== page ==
"We know that you are no stranger to vaccines. Those of you who raise livestock administer vaccines regularly to protect your animals. Agriculture pioneered the development of safe COVID vaccines decades ago. Shots that prevent bovine coronavirus have been available since the 1970s. Technological advances have long benefited agriculture, but the development of safe, effective COVID vaccines for humans has only further confirmed our already-strong appreciation for science and research. We hope this appreciation for science and research is a lesson that will long outlast the pandemic. We saw the promise of vaccination against COVID early on: We urged the federal government to make farmers and other essential food workers a top vaccination priority. We know many of you have led vaccination efforts in your communities across the country, and for that we are grateful."
Those signing the letter were the American Farm Bureau Federation, American Soybean Association, Agricultural Retailers Association, National Corn Growers Association, National Council of Farmer Cooperatives, National Grain and Feed Association, National Milk Producers Federation and USA Rice.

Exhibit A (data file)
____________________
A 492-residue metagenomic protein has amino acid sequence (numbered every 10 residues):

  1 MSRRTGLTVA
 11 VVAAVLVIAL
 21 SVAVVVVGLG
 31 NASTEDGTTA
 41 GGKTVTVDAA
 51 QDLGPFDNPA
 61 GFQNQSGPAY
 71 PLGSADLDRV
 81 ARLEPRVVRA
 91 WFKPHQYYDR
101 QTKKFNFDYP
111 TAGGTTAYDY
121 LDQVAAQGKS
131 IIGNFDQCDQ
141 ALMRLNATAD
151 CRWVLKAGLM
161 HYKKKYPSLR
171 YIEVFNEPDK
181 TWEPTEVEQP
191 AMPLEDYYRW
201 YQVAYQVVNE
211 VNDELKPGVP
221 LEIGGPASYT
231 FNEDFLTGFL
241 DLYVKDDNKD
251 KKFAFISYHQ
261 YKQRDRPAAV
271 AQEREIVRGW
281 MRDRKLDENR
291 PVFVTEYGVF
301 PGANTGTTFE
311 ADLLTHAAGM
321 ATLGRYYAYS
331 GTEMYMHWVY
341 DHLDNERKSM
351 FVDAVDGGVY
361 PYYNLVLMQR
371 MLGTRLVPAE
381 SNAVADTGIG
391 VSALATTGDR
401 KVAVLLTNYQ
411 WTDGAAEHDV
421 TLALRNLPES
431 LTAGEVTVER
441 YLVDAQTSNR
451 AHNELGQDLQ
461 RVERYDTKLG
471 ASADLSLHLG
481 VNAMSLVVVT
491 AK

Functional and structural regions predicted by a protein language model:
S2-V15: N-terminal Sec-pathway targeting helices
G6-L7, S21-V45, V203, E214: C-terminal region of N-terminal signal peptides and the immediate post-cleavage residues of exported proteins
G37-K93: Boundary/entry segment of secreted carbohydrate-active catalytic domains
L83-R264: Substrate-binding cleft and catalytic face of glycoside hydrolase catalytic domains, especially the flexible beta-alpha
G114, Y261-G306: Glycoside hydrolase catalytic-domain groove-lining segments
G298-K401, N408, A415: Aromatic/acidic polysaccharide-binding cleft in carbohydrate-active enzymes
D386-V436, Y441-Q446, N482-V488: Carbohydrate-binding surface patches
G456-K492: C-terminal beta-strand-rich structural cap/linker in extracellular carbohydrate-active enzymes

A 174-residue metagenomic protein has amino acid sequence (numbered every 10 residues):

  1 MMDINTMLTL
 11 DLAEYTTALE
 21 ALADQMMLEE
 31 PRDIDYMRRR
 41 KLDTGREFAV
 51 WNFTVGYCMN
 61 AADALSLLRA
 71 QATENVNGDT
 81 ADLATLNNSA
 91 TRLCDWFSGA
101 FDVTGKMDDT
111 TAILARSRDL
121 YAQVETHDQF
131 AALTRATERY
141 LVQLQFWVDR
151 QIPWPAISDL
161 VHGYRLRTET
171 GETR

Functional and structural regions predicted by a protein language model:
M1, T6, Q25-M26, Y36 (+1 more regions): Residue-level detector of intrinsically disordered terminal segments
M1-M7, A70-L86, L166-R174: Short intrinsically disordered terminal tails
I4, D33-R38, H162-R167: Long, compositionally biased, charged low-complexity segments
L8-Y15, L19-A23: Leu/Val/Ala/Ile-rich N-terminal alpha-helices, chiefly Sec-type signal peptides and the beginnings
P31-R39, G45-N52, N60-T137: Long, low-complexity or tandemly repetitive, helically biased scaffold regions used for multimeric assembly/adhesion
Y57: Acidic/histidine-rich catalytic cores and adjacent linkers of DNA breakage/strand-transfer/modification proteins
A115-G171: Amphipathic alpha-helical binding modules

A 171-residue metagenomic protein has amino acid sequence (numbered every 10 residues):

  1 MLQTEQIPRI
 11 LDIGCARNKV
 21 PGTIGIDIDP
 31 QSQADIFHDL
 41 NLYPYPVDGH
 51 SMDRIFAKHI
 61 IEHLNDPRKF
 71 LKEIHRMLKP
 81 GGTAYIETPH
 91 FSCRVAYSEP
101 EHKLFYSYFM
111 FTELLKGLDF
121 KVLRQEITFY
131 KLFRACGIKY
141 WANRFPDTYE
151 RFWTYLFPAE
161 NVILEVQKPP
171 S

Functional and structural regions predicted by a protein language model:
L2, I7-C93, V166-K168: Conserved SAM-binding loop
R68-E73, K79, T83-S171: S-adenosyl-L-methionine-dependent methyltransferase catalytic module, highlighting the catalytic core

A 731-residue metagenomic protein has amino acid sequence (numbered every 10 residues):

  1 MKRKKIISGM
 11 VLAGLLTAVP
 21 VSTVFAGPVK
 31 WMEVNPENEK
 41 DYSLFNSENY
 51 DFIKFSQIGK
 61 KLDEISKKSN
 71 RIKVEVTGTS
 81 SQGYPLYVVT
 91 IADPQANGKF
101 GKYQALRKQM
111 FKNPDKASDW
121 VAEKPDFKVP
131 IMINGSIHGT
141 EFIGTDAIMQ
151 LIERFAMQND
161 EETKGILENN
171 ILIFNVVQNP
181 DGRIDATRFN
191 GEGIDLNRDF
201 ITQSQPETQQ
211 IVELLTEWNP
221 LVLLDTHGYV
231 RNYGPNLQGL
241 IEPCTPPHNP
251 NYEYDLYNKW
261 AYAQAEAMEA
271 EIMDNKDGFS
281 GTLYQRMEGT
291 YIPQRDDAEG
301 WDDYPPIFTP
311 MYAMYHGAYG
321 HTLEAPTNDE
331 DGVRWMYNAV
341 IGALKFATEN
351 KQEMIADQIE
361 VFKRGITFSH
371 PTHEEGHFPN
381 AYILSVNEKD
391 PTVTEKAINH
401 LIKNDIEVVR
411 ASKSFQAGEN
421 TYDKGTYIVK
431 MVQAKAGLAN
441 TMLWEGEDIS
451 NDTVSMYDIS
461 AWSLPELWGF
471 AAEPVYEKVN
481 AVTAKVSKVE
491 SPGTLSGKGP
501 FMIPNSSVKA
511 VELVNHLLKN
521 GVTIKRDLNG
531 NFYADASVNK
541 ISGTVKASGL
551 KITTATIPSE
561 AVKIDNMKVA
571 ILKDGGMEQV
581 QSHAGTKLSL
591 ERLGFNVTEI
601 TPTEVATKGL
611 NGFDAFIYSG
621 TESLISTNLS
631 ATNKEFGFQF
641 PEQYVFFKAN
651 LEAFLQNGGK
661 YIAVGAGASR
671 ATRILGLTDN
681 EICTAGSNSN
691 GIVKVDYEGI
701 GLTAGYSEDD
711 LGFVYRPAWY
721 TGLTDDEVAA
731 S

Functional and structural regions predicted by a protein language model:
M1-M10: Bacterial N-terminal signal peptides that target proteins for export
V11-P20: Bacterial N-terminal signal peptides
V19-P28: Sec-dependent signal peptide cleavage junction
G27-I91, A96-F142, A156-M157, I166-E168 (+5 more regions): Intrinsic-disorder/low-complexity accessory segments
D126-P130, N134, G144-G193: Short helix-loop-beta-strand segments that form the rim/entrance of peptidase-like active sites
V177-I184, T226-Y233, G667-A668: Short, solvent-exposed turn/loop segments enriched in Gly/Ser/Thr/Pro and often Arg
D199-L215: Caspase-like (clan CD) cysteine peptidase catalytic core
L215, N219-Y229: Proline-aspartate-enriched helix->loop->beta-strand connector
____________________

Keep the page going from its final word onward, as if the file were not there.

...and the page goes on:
Trevino nominated as chief ag negotiator
President Joe Biden announced his intent to nominate Elaine Trevino as the USTR Chief Agriculture Negotiator. Currently, Trevino serves as president of the Almond Alliance of California. Previously, she was the deputy secretary at the California Department of Food and Agriculture responsible for the oversight of the international export and trade programs, specialty crop block grant funding, division of marketing services, plant health and pest prevention and the statewide county fair network. Trevino is a member of USDA’s Agricultural Policy Advisory Committee (APAC). She is a graduate of the University of California Berkley and attended the John F. Kennedy School of Government.
Sources: P. Scott Shearer, who is solely responsible for the information provided, and wholly own the information. Informa Business Media and all its subsidiaries are not responsible for any of the content contained in this information asset.